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Utah weighs return to firing squad as execution method

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By The Associated Press
Saturday, May 17, 2014, 7:54 p.m.
 

SALT LAKE CITY — In the wake of a botched lethal injection in Oklahoma last month, a Utah lawmaker says he believes a firing squad is a more humane form of execution. And he plans to bring back that option for criminals sentenced to death in his state.

Rep. Paul Ray, a Republican from the northern Utah city of Clearfield, plans to introduce his proposal during Utah's next legislative session in January.

Lawmakers in Wyoming and Missouri floated similar ideas this year, but both efforts stalled. Ray may succeed.

Utah has a tradition of execution by firing squad, with five police officers using .30-caliber Winchester rifles to execute Ronnie Lee Gardner in 2010, the last execution by rifle held in the state.

Ray argues the controversial method may seem more palatable now, especially as states struggle to maneuver lawsuits and drug shortages that have complicated lethal injections.

“It sounds like the Wild West, but it's probably the most humane way to kill somebody,” he said.

Utah eliminated execution by firing squad in 2004, citing the excessive media attention it gave inmates. But those sentenced to death before that date still had the option of choosing it, which is how Gardner ended up standing in front of five armed Utah police officers. He was sentenced to death for fatally shooting a Salt Lake City attorney in 1985 while trying to escape from a courthouse.

He was the third person to die by firing squad after the Supreme Court reinstated the death penalty in 1976. A couple of other death row inmates have opted to die by gunfire instead of lethal injection in Utah, but they are all several years away from exhausting the appeals of their death sentences, Assistant Utah Attorney General Thomas Brunker said. Ray's proposal would give all inmates the option.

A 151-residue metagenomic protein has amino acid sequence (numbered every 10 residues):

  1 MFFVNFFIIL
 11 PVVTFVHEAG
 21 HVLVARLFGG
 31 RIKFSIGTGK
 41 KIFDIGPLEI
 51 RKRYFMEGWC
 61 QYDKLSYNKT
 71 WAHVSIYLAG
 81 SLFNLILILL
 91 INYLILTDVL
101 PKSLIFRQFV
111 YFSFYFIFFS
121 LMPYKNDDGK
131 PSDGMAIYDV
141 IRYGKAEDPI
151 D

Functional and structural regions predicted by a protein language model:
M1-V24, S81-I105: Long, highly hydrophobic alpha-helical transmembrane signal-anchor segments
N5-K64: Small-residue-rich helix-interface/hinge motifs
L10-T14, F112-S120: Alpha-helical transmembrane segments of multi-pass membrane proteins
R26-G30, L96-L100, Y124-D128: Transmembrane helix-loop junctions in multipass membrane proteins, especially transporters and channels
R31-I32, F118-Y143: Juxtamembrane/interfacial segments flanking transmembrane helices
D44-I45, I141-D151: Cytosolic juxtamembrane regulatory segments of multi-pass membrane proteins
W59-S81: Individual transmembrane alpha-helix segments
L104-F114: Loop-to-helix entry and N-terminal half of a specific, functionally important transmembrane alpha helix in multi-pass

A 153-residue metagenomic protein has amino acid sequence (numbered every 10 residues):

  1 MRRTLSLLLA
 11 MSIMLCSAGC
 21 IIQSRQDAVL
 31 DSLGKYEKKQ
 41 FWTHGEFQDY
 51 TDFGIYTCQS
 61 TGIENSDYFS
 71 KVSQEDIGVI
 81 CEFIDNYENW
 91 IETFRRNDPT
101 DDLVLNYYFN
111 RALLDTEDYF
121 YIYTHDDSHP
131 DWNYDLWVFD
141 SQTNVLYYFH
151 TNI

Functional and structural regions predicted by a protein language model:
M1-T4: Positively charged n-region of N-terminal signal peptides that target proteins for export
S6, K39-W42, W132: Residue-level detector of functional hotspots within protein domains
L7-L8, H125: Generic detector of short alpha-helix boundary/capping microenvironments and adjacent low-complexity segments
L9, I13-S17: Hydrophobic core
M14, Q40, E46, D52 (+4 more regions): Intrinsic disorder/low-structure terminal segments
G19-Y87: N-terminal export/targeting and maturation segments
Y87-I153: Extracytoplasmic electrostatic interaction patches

Lethal injection, the default method of execution in the United States, has received heightened scrutiny after secrecy and drug shortages in recent years and the April incident in Oklahoma, when inmate Clayton Lockett's vein collapsed and he died of a heart attack more than 40 minutes later.

Ray and lawmakers in other states have suggested firing squads might be the cheapest and most humane method.

“The prisoner dies instantly,” Ray said. “It sounds draconian. It sounds really bad, but the minute the bullet hits your heart, you're dead. There's no suffering.”

Opponents of the proposal say firing squads are not a fool-proof answer.

It's possible an inmate could move or shooters could miss, said Richard Dieter, executive director of the Washington-based Death Penalty Information Center.

 

 
 


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